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Re: Question about non-compete clauses

<< In Maine, non-competes have recently been ruled invalid >>

Not exactly. The new Maine law says covenants not to compete between
employers and broadcast talent "are presumed to be unreasonable." They still
can exist, even with air talent, but the employer now has a heavy burden to
prove the arrangement is NOT unreasonable. I would expect that if such a
contract involved a high profile TV personality with a comparably huge
salary, the company would have no problem proving that it has a compelling
interest in keeping that individual away from direct market competitors and
the agreement would probably pass the scrutiny of the court. But it does
prevent stations from the rote handout of non-compete contracts to every air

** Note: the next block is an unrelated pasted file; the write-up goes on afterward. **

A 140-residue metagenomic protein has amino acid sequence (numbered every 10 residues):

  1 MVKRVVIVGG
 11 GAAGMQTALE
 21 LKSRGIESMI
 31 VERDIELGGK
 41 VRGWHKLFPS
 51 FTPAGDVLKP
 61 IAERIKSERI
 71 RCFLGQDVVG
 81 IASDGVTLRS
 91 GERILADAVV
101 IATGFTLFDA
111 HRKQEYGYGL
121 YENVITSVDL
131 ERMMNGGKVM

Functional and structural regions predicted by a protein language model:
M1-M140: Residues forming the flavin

personality, up to and including the one doing the overnight Sunday shift.
And that's good.

I always questioned the all-too-common industry practice of paying someone
minimum wage (or close to it) for being on the air, and then screaming about
heavy economic damage when that same individual "jumped ship" to a nearby

Salespeople are specifically exempt from the law's protections. The bill was
sponsored by the Maine branch of AFTRA, at the urging of a handful of
Portland TV personalities. But because the legislature didn't want to tangle
with the many other professions and businesses (law firms, pharmacies, and
real estate firms) that regularly make use of CNCs, the law only applies to
broadcast talent.